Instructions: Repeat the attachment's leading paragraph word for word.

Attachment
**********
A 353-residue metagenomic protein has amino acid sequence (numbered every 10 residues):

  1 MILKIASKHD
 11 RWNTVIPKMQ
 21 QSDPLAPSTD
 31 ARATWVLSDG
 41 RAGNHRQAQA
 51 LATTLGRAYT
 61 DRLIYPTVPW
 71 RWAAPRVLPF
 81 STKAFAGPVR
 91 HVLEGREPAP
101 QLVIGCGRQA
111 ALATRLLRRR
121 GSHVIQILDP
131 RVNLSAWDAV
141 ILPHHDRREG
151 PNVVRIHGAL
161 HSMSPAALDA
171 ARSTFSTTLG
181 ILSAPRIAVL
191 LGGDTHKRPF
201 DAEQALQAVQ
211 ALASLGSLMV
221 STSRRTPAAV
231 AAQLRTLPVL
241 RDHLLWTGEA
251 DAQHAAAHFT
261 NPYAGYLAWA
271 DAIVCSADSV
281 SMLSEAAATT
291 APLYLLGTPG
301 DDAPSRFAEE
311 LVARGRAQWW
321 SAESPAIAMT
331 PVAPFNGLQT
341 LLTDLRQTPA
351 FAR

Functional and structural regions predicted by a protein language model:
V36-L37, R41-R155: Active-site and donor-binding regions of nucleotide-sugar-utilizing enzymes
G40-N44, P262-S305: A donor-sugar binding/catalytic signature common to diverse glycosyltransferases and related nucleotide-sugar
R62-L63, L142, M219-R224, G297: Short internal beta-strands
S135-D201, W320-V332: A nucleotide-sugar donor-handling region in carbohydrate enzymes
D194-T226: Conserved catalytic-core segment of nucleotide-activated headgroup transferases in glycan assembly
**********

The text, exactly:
A 353-residue metagenomic protein has amino acid sequence (numbered every 10 residues):